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The nurse calls you to the bedside to assess a newborn infant with abdominal distention. How is abdominal distension defined? There is no statistical definition of abdominal distension. Some reported definitions include: actual increase in abdominal size, measurable change in abdominal circumference, or “when the abdominal wall is on a higher plane than the xiphisternum in an infant lying on their back on a flat surface.” Abdominal distension will frequently be evaluated as increased girth in comparison to the neonate’s baseline. This can be associated with other concerning symptoms or be an isolated finding.


  1. Are there additional gastrointestinal symptoms? Bilious emesis is an emergent condition that suggests intestinal malrotation with volvulus until proven otherwise. Perform a physical exam to determine whether the abdomen is firm or soft and whether bowel sounds are present. A distended abdomen that is soft with normal bowel sounds is usually benign. In contrast, a firm abdomen with no bowel sounds and taut and discolored skin is significantly more concerning and will likely require immediate intervention. Presence of bilious or nonbilious emesis, increased gastric residuals, and bloody stools will also help guide acuity and the differential.

  2. Are there concerning systemic symptoms? If the distention is associated with tachycardia, tachypnea, apnea, temperature instability, and irritability, the etiology of the distention becomes more concerning for infection, and the evaluation should include a sepsis workup in addition to further evaluation of the gastrointestinal (GI) system. The neonate’s state (comfortable vs distressed) will also guide the differential diagnosis.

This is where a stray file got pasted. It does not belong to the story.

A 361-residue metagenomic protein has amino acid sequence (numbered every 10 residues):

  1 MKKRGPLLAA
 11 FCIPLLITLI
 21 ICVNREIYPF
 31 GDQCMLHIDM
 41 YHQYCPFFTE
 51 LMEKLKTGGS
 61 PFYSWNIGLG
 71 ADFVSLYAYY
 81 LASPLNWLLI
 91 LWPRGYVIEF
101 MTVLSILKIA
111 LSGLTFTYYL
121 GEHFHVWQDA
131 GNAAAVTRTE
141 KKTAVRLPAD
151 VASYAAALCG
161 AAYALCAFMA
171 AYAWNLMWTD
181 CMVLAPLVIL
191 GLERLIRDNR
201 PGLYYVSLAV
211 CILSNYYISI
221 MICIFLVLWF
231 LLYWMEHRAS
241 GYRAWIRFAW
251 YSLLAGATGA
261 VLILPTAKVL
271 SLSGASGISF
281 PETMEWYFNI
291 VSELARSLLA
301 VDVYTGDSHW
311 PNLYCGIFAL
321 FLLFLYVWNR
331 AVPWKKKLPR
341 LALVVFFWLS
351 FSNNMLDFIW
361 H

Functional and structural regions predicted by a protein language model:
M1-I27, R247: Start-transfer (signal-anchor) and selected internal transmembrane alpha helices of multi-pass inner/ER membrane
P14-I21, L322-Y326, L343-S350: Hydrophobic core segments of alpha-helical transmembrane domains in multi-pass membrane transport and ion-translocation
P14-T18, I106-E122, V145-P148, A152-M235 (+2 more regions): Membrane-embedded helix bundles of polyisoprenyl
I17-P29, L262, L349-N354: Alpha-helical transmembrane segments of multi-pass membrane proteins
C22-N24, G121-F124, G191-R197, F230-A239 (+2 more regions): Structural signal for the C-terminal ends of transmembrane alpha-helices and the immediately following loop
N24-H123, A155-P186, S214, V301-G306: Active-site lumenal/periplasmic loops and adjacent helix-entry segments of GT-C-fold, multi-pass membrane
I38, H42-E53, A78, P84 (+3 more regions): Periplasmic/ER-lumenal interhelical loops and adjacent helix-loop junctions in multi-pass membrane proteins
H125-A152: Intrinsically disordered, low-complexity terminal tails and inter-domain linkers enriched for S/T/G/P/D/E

3. Was the baby feeding and how? Neonates can present with abdominal distention during a feed advance or a change in type of feed. Neonates may be receiving large quantities of feeds or feeds via a nasogastric (NG) or orogastric (OG) tube faster than they can digest them.

  4. Has the neonate stooled recently? If the baby has not stooled in >12 to 24 hours, consider constipation. If the neonate is only a few days old and has never stooled, consider an intestinal obstruction. If there has been a recent stool, quality of stool and presence of blood should be assessed. See also Chapter 72.

  5. Is the neonate on continuous positive airway pressure? If the neonate is receiving continuous positive airway pressure (CPAP) or other noninvasive ventilation, the abdomen can become distended because positive pressure will push air through the esophagus and subsequently the stomach and intestines.

  6. Is the stomach being vented? If the neonate is receiving CPAP, it is important that the stomach be vented to relieve the abdomen of increased air pressure. If there is concern for abdominal distention, an OG or NG tube should be passed for decompression. If it cannot be passed or loops within the esophagus, this is concerning for esophageal atresia with a distal tracheoesophageal fistula. Continuing with CPAP in this situation will fill the stomach and intestines with air without an outlet. In this ...

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